My ski of choice for the weekend: The G3 FINDr 102 (new for fall 2016), mounted up with G3 Ion 12 bindings and paired with the new G3 Scala climbing skins. The FINDr is built for backcountry enthusiasts who desire efficiency when ascending but place serious emphasis on the descent. Its poplar and paulownia wood core boasts a great strength to weight ratio and is milled on the sides, leaving a thicker design down the gut with less material on the extremities for a better swing weight. A full carbon-fiber layup ensures the ski is stiff without added bulk, while polyurethane sidewalls dampen out the ride.

For a freeride ski, it was so lightweight when touring I couldn’t get over it. And while many skiers own a go-to, 115-mm-plus waisted ski solely reserved for deep days like this past weekend, I assure you that the 102-mm waist of the FINDr more than held its own in the bottomless sea of crystals on Berthoud Pass. Its rockered tip and tail provided optimal float and the touch of camber underfoot kept ‘er stable at speed. The swing weight also had me drooling, as it allowed for seamless turn transitions and great maneuverability. And for a carbon-fiber, backcountry-specific ski, they were damn playful. I may never give this ski back. This particular testing took place in ultra-deep powder and I’d be keen to test ‘er out during spring mountaineering missions in the alpine when weight savings become even more imperative.

The snow was DEEP last weekend.

Firmly secured to the FINDr skis were the Ion 12 bindings. An expansive toe-jaw position and wide mounting location on the Ion ups the power and energy transfer to your edge when screaming downhill. Additionally, its heel AFD and consistent forward pressure values (5-12) ensure a safe descent should anything go awry. The heel can also be turned in either direction, making for easy transitions, and the user-friendly heel lifts make higher angle touring quick and simple. The Ion also weighs in at a friendly 585 grams per binding.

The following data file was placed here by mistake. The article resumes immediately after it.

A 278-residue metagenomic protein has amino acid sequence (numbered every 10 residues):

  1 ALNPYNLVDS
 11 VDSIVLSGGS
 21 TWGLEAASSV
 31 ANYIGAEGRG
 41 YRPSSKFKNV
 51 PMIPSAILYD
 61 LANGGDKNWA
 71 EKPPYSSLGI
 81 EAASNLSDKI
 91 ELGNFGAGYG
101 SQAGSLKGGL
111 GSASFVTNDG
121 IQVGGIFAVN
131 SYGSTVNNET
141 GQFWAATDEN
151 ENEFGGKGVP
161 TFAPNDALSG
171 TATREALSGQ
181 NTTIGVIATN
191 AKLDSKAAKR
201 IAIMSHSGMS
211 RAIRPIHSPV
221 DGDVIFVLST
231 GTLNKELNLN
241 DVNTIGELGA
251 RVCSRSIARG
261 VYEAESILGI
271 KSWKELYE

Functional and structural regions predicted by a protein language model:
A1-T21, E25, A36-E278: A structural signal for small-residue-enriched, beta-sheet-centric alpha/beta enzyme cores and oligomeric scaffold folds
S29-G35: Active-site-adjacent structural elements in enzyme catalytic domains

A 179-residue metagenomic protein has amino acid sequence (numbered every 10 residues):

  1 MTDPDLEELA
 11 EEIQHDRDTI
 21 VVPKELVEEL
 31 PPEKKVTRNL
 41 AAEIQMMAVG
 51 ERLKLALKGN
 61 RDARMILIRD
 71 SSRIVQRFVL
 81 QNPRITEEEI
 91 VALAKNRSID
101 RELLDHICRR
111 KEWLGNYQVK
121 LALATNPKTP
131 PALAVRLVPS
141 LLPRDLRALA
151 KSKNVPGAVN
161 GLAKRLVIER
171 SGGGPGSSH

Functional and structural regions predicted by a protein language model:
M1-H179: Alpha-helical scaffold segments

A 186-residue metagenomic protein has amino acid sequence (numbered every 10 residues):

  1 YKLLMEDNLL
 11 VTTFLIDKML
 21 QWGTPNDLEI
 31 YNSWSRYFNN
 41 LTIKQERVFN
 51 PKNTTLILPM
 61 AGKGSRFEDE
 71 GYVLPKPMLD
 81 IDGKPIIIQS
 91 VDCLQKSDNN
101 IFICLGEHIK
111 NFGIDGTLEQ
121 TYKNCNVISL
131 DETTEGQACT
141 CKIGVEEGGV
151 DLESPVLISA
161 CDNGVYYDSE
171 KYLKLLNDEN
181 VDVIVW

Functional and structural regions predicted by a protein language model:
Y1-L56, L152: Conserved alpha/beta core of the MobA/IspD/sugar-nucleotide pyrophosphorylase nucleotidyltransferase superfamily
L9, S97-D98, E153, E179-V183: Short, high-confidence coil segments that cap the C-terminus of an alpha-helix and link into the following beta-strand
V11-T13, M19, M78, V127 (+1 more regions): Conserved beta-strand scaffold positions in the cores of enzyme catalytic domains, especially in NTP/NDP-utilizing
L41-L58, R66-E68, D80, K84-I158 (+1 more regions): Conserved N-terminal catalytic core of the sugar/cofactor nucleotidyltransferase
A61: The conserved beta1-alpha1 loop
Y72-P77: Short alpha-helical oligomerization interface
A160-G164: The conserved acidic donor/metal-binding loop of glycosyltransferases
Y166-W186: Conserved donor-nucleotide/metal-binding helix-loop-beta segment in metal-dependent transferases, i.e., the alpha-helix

My takeaways: The bindings were so easy to use. The bumper on the toe-piece guided the toe into the correct position making for quick step-ins, the foolproof “QuickFlick” lifts ensured I spent more time skinning and less time fiddling with my heel risers and the bi-directional heel swivel made for easy transitions. On the downhill I felt secure and confident throughout each turn.

For the human-powered road trip up to powder paradise I relied on the new G3 Scala skins. The upper 20-percent of the skin features a scaly thermoplastic polyurethane material that ensures top-notch gliding while also keeping the ski above deeper snow. Grip is enhanced due to the U-shaped orientation of the scales. Conditions were ideal for testing these bad boys. With up to two feet of fresh snow on both Saturday and Sunday, a lot of trail breaking was in order. With each grueling step through the deep snow, the tips stayed afloat, allowing for easy movement. Once trail was broken and the skin track buffed out, I also noticed improved grip in slicker terrain where a bit of side-stepping was necessary. While the advantages of the Scala are more prevalent during trail-breaking scenarios, keep it on the radar for everyday use as well, as it still utilizes the tried-and-true construction of G3’s Alpinist Climbing Skins.

All told, although I plan on testing the gear further on some peak-bagging missions this spring, I’d suggest you keep these three products at the forefront of your purchasing decisions when they’re released this fall. As an everyday backcountry set-up, it covers all the bases.


In the weeks following this post, I’ve taken these products on two spring ski mountaineering missions: The “Bear Claw” on the northwest face of 13,397-foot Parry Peak and the “Hopeful Couloir” on 13,933-foot Mount Hope. The approaches for each adventure were vastly different, but the gear held up for both.